Re: [LEAPSECS] Things to do at about 2005-12-31 23:59:60Z

From: Neal McBurnett <>
Date: Sat, 31 Dec 2005 00:35:02 -0700

On Mon, Dec 19, 2005 at 11:31:22PM +0000, Markus Kuhn wrote:
> I suspect, the basic exercise will be running a little test routines on
> various NTP-synchronized hosts, that log the progression of
> clock_gettime(), gettimeofday(), etc. against whatever hardware counter
> register is available, just to see what actually happens these days at
> the API during a leap second with the very latest kernel versions.

Anyone have software to watch this stuff which they want to share?

> What could show interesting effects during a leap second?
> Of all the normal personal-computer applications, I suspect by far the
> most clock sensitive ones may be streaming audio and video applications
> such as
> - Mediaplayer
> - Realplayer
> - Quicktime
> - Software DVD decoders
> - VoIP (Skype, etc.)

I would think MIDI sequencers or other SMPTE-aware applications would
be worth adding to the mix.

> followed by some types of networked computer games. It is very unlikely
> that any standard computer application will actually display 23:59:60,
> because the POSIX API has no way of communicating such a time stamp,
> which can only be obtained using special leap-second aware system calls
> such as adjtimex().

Hmmm - surely someone has a leap-second-enabled clock for Linux, BSD
or other operating systems. Any pointers out there?

> There are of course countless GPS, GLONASS, DCF77, WWVB, etc. receivers
> to be watched, as well as applications that depend on them.

Yes - I wonder if we'll notice any NTP stratum 1 clocks out there with
broken clock interface drivers?

Anyone know if any GPS units (like the GPSmap 60) display second "60"
properly in their time display? Hard to decide what to be watching
during that crucial second....

> If you have a counter connected to the power grid, at least in most of
> Europe (i.e., the UCTE 50 Hz network), you should see that -- thanks to
> the leap second -- the frequency will during the following day be set
> slightly lower, to ensure that European electricity consumers pay back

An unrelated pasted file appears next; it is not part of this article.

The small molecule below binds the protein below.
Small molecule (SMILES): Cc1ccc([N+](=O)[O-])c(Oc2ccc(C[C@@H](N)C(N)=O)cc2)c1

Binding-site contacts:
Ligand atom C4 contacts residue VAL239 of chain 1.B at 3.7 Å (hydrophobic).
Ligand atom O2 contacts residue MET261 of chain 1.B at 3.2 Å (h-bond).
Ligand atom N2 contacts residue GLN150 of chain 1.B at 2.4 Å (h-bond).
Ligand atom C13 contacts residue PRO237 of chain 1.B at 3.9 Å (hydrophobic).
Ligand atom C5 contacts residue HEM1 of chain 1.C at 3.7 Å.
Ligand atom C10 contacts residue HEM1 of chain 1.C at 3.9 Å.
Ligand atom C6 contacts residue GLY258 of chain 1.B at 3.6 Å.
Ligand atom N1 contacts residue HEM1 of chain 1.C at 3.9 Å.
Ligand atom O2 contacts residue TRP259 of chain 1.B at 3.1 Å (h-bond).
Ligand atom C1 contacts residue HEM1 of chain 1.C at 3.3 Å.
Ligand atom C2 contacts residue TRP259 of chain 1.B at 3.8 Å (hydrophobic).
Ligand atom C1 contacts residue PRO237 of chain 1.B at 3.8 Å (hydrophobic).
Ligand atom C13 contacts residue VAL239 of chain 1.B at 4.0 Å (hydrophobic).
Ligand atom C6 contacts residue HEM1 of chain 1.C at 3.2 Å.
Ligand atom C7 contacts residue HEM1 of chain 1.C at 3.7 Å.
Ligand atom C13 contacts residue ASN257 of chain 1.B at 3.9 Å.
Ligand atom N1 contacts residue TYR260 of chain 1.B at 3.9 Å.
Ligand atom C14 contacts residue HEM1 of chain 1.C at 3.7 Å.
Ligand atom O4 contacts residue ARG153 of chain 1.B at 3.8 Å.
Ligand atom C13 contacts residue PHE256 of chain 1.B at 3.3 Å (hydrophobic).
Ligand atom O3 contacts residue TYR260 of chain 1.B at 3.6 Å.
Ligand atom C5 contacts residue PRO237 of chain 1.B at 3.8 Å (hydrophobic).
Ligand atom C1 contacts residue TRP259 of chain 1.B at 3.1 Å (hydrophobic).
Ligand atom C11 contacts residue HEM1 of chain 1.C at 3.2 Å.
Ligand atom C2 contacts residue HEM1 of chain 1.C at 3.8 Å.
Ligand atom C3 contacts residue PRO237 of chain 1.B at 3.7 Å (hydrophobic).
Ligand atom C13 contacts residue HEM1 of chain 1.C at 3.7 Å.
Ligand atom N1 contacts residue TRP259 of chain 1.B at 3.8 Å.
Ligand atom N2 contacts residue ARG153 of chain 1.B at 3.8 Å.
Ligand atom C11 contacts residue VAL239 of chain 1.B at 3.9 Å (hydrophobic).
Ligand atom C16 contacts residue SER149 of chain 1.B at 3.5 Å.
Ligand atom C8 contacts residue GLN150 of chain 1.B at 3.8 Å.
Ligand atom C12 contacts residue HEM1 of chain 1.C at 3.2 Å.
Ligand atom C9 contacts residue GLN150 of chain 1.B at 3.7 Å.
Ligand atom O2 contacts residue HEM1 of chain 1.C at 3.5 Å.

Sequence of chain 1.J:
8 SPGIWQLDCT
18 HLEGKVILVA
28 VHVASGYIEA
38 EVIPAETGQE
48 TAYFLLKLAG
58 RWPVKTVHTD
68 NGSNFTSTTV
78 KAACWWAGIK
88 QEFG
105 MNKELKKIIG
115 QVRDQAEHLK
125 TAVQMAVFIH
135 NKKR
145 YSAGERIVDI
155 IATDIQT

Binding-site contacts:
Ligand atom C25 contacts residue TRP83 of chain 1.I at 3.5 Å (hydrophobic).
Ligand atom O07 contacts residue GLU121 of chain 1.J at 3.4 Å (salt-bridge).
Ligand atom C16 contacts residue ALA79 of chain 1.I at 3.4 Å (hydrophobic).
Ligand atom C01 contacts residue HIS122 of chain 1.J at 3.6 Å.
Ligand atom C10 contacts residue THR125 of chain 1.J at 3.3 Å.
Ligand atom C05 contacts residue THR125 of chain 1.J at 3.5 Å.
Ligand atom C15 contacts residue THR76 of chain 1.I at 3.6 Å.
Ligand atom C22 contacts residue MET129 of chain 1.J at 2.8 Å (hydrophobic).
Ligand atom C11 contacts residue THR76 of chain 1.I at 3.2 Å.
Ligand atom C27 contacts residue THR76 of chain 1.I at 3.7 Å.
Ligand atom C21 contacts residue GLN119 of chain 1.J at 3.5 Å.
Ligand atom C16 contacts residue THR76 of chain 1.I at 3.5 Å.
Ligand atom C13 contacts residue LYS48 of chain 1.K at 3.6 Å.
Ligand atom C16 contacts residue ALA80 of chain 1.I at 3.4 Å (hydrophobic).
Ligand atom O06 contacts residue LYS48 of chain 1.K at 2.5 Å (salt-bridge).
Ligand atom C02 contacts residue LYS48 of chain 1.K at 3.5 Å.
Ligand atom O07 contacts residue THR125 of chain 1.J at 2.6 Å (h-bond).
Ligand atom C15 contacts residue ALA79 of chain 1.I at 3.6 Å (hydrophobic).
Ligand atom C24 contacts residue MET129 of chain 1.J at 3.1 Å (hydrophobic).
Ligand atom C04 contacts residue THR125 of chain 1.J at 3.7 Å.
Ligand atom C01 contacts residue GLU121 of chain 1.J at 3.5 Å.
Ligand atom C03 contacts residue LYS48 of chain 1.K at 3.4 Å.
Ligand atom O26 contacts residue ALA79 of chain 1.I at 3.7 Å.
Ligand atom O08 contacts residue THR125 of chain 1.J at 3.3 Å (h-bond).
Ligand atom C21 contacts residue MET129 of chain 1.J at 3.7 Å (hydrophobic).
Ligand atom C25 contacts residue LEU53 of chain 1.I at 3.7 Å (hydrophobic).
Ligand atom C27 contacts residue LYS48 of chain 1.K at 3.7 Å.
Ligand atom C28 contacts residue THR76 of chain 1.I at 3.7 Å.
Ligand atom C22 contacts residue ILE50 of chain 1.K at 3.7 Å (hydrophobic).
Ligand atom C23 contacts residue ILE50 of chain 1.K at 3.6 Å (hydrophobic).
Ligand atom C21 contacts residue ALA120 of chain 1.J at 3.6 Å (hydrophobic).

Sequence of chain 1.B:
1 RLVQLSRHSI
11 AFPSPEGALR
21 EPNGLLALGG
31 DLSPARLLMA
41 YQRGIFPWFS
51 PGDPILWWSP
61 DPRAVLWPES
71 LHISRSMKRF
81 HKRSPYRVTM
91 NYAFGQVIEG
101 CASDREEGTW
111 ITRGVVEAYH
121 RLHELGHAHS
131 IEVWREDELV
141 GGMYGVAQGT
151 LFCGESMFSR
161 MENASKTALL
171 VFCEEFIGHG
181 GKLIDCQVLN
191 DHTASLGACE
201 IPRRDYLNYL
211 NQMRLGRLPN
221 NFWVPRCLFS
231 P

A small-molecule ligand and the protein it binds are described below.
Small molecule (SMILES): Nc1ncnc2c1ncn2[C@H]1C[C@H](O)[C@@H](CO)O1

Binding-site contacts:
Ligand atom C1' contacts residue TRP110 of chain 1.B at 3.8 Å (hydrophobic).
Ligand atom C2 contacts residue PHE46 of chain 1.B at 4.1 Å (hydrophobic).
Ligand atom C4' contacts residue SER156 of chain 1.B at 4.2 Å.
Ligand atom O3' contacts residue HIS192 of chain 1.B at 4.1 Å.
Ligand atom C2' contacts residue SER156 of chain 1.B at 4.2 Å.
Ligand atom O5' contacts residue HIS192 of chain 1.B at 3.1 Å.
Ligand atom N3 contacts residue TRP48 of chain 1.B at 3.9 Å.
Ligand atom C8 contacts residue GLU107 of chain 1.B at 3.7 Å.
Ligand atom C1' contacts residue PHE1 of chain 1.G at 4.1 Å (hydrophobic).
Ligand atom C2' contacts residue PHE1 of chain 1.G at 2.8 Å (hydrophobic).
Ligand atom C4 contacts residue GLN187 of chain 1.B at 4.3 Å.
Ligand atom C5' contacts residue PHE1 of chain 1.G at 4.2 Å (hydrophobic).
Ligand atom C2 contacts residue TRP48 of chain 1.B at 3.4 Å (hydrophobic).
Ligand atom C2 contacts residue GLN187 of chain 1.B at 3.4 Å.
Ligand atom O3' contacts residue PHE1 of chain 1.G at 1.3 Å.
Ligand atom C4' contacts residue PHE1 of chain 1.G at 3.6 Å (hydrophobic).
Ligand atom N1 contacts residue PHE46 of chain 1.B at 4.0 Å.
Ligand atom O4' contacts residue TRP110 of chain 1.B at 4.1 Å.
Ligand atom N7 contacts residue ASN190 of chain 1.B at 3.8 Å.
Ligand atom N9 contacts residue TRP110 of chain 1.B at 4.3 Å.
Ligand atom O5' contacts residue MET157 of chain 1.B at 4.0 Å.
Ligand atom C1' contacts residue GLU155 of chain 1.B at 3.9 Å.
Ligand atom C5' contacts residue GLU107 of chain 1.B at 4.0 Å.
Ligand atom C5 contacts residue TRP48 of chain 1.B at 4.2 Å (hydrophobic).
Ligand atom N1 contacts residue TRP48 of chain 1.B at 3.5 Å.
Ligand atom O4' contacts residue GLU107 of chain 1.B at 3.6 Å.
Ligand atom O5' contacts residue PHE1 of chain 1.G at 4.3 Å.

> the free 50 cycles they got during the leap second. (But it may take a
> few days of averaging until this long-term phase shift by 50 cycles
> actually becomes clearly visible in the general phase/frequency noise of
> the power grid.)

What is the story in the US these days?

> Owners of long-wave radios for the 40-70 kHz range with BFO, as well
> as owners of shortwave radios, can listen to the additional leap second
> pulse being transmitted by the relevant time and frequency stations, as
> well as the DUT1 change immediately afterwards.
> How about calling various speaking clocks all over the world and measure
> how long it takes until they notice the leap second.
> Will the BBC broadcast seven beeps at the end of this year, instead of six?
> What about Big Ben?
> What else could (or should) react to a leap second?

I heard today from Tom O'Brian, Chief of the NIST Time and Frequency
Division here in Boulder Colorado that the clocks on the walls all
over NIST in Boulder are incapable of showing the "60". There is a
device in one of their labs (I didn't ask exactly what) that will show
it and they'll make a videotape of it. I suggested a webcam for the
next time around and he said they'd look in to that.

In an interview for the KCNC (Denver Channel 4) TV audience he
suggested watching their leap-second-enabled java applet at

> It might be fun to compile a comprehensive documentary here on how the
> leap second is implemented in practice today ...

Take notes and post your reports, folks!


Neal McBurnett
Signed and/or sealed mail encouraged. GPG/PGP Keyid: 2C9EBA60

> Markus
> --
> Markus Kuhn, Computer Laboratory, University of Cambridge
> || CB3 0FD, Great Britain
Received on Fri Dec 30 2005 - 23:36:25 PST

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